Lifetime Activities and Competitive Sports

This course provides diverse offerings to meet the individual needs of all students and to develop competency in individual, dual and team activities. Students will develop proper techniques and skills associated with a variety of activities and sports as well as focus on team play, strategy and sportsmanship. Improved fitness is a goal through a variety of activities. Students will be provided with the opportunities to select and design a personal fitness plan for development of skill-related fitness: agility, balance, coordination, power reaction time, strength. Students will analyze their current level of fitness using different assessments such as calculating maximum heart rate, target heart rate, recovery heart rate and rate of perceived exertion. They will be responsible for setting and measuring their goals and reflecting upon their fitness development. The health component of the course will teach health concepts and skills that promote positive health and wellness behavior. A myriad of learning experiences are designed to prepare students for the demands of the 21st century. Students will take personal responsibility for making healthy choices which are physically, socially, emotionally and intellectually balanced. Both long and short-term projects/activities will engage students in dealing with numerous health risk factors. Upon successful completion of this course, students will be able to design a fitness plan, set and measure their fitness goals with specific activities for practice and play as well as self-officiate a game or contest using rules/modified rules of the game.

*All abilities and fitness levels are welcome.

*This course can fulfill the junior and/or senior required required Wellness elective credit

*This course can be repeated as an elective credit for all students grade 9-12


Group Fitness

Group Fitness will help students improve their personal level of fitness while working in a cooperative environment with peers simulating real-world fitness studio experiences for lifelong wellness. Exercise science principles such as dynamic warm ups, cool downs, calculating maximum heart rate, target heart rate, recovery heart rate and rate of perceived exertion will be covered. Students will learn a variety of techniques to develop muscular strength, endurance, flexibility and cardiovascular endurance transferring lifetime habits and skills beyond high school. This course is high intensity activities for students who are committed to increasing their personal fitness levels.

Activities include: Spinning, circuit training, TRX, battle ropes, zumba, cardio kickboxing, bar, dance, fitness walking, yoga & pilates basics, cross-fit training, muscle conditioning, cardio HIIT, plyometric training, balance training, speed and agility, and core strengthening activities.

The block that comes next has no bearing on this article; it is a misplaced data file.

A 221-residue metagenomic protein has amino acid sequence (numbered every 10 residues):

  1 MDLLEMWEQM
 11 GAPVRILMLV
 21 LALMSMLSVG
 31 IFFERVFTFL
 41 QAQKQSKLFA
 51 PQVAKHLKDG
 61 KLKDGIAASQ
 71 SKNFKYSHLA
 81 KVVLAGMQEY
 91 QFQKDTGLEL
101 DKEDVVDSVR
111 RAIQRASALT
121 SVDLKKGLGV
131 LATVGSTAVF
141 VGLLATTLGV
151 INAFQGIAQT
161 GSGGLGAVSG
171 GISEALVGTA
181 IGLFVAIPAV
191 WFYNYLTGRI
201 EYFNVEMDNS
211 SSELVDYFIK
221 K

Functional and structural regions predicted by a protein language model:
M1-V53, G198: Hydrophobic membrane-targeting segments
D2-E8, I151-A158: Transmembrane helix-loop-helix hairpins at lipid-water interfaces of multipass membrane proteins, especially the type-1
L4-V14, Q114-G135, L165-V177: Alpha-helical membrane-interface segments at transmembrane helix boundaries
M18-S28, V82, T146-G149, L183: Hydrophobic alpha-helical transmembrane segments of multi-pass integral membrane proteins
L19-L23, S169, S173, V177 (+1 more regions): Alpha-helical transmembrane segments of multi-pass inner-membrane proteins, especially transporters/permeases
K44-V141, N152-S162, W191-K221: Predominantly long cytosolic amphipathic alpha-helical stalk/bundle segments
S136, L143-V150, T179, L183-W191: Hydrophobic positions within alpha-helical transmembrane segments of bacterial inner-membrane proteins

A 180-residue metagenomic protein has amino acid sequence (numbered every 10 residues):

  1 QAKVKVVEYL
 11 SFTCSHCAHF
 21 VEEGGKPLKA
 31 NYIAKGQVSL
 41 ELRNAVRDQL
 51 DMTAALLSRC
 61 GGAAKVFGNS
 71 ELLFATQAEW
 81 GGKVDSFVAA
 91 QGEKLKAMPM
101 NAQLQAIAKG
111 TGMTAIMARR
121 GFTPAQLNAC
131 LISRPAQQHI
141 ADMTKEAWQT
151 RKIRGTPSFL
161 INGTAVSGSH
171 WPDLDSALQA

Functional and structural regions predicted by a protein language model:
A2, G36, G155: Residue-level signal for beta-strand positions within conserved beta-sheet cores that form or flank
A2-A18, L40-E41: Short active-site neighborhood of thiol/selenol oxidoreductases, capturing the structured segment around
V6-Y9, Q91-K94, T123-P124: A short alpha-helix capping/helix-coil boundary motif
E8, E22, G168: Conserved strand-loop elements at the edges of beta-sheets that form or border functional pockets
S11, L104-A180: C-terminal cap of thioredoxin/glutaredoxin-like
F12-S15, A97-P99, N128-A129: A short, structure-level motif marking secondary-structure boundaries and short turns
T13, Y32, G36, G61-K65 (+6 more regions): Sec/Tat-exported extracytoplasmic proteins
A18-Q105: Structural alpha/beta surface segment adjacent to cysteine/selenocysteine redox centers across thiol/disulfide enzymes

As with any well-balanced physical fitness plan, nutrition is equally as important to improve personal fitness.  Students will assess their current eating habits and develop a nutrition plan to fuel the mind and body, improving physical, social, and emotional health outcomes. 

Upon completion of Group Fitness students will be able to independently assess and improve their personal fitness using a variety of group fitness activities in and out of a fitness studio. 

*This elective is available to grades 10-12

*This course can fulfill the junior and/or senior required Wellness elective credit 


Adventure Leadership Education 3

This course is for self-motivated students who desire to develop 21st century leadership skills today that are important for the workforce of tomorrow. Students in Adventure Leadership Education 3 will need to be independent workers who are able to find internships in the community where they can apply leadership skills acquired during Adventure Leadership Education 1 and 2. By utilizing the experiential learning model and employing critical thinking and innovative problem-solving skills, students will define goals and objectives and develop a comprehensive plan on how they will apply their leadership skills within their internship. Students will collaborate with community partners to work independently on assigned tasks and develop problem solving skills to become future ready.

At the end of this course, students will be expected to develop and present a multimedia presentation of their internship experiences, during which they will demonstrate acquisition of their goals and objectives, In addition, students will need to describe the impact the internship had on the development of their leadership skills. Students also will self-assess their acquisition and utilization of  21st century skills.

Prerequisite: Adventure Leadership Education 1 and Adventure Leadership Education 2


Environmental Leadership

The Hamilton-Wenham Regional High School Environmental Leadership course is a work-study opportunity where student environmental advocates collaborate with community members, staff, and each other on researching, identifying, developing and instituting reasonable, logical, environmentally sustainable and cost effective green initiatives district-wide. Leaders assist the district in becoming sustainable with their initiative management and are provided with the freedom and responsibility to achieve at high levels. Environmental programs managed by Environmental Leaders will help bring action to increasing individual responsibility and passion for sustainable living practices.

Prerequisite: This course is available to juniors and seniors only. 

This course does not fulfill the physical education requirement for juniors or seniors.

On January 16, 2020 MA lawmakers passed The Healthy Youth Act which requires schools who teach sexual health education curriculum -shall provide medically accurate, age-appropriate and comprehensive sexual health education. Sexual health education shall be appropriate for students regardless of gender, race, disability status, sexual orientation or gender identity. The Healthy Youth Act ensures that sexual health education is inclusive of all students. Parents will be notified of the curriculum and given an opportunity to opt out. 

Meet Our Faculty 

 

 

 

 

 

Hamilton-Wenham Regional School District
5 School St Wenham, MA 01984 Phone: 978-468-5310 Directions | Contact Us | Sitemap